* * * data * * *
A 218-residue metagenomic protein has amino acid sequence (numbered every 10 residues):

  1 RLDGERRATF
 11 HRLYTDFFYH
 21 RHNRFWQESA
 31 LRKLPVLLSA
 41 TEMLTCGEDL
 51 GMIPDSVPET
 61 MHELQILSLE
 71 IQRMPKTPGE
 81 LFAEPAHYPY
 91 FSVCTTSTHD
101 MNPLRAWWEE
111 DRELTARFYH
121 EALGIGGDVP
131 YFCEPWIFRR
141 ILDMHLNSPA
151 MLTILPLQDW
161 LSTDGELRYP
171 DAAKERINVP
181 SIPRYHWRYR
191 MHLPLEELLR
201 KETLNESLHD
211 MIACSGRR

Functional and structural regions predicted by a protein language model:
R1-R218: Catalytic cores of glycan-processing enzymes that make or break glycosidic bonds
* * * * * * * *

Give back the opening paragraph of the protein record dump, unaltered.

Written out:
A 218-residue metagenomic protein has amino acid sequence (numbered every 10 residues):